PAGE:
The Parking Lot Movie
An interesting study of, of all things, parking lot attendants, “The Parking Lot” is as unlikely a choice as you’ll EVER have, but I promise you won’t regret it.
Full of guys on strange power trips, and their own distinctive way of looking at the world.
They look at the workers of a parking lot behind a series of bars in Charlottesville, Va., where workers have only a small, ramshackle wooden booth to sit in, collecting money from patrons they largely look down upon (one guy derisively discusses people who park their “$50,000 SUVs that get 9 miles to the gallon”).
You see their hilariously mundane activities, playing with parking cones, deal with rude, condescending customers, and discussing their lives (one guy breaks down the typical day for an attendant, which invariably ends with him locking up and walking through a dark parking lot behind bars and restaurants with a large wad of money in your pocket).
Among the interesting bits of trivia: poets tend to be drawn to the job, and they all identify with Travis Bickle,
There’s one guy who just acts a little too zany, saying a few too many non-sequitir, and some display obsessive behavior (one reveals he dresses nicely because it “f**ks with people’s heads,” that he a compulsion for buying shoes, then pulls out an enormous poster for “The Lizzie McGuire Movie”).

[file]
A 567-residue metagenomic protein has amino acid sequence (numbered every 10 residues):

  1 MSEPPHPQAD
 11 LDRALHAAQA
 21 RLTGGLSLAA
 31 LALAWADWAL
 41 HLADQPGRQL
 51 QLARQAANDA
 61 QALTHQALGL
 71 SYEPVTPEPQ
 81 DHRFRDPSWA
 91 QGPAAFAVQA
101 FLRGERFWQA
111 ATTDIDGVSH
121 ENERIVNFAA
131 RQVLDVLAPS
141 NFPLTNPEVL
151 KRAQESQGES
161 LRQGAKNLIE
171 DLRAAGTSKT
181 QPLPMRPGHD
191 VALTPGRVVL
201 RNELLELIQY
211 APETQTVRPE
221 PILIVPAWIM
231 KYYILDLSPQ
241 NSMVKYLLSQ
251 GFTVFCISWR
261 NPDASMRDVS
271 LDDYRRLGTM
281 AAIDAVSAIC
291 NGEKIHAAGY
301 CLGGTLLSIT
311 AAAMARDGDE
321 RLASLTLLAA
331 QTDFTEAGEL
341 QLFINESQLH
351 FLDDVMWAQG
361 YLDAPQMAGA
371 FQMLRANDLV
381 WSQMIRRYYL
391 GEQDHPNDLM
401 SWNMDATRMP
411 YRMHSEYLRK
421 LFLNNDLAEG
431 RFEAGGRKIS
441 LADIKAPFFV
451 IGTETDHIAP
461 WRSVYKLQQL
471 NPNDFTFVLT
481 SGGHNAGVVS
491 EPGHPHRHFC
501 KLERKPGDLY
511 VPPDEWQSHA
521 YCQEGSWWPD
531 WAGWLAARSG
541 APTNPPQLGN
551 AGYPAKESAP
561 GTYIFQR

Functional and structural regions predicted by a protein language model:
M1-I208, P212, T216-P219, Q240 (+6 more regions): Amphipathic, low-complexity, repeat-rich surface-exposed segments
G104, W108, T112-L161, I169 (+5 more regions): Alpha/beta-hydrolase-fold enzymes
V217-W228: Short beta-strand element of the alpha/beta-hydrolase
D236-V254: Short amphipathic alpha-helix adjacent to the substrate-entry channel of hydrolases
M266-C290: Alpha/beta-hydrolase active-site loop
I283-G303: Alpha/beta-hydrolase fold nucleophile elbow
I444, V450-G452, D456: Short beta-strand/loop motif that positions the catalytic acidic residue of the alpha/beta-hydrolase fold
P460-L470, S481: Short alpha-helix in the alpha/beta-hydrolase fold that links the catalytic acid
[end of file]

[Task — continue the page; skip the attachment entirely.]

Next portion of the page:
But the ultimate point of thefilm is that, even though these guys are a little…different, they have jobs they stress about just like the rest of us, with hours full of tedium, others that are incredibly frustrating, and others that are completely rewarding.
The attendants are all full of personality. Some are disenchanted toward humanity, some are are bemused at the humanity (or lack of) they see every day, and others just want to get out of there safely.
“Everyone should have a set of keys thrown at them by a fat rich guy with a popped up collar,” one says.
And you see the things you’d expect to see, attendants bickering over 50 cents with customers driving $40,000 vehicles, and chasing down people who run off (and going to extreme lengths to collect their $3). Then there are drunk frat boys breaking the wooden gate, with a police officer who patrols frequently recounting stories of giving the vandals the option of either paying $35 to replace the gate, or be arrested for vandalism.
The things that go on in the minds of the attendants are enough to scare you. Many of them laud the power they have (and on more than one occasion guys discuss how they feel like “all-powerful gods,” and how it’s not their job to mete out punishments for transgressions against civility.
It’s not quite train-wreck cinema, but it’s certainly a telling look at the psychology of bitterness. These look at the world from a detached perspective, watching and not realizing they’re part of it.
Tally “The Parking Lot” under “must see.”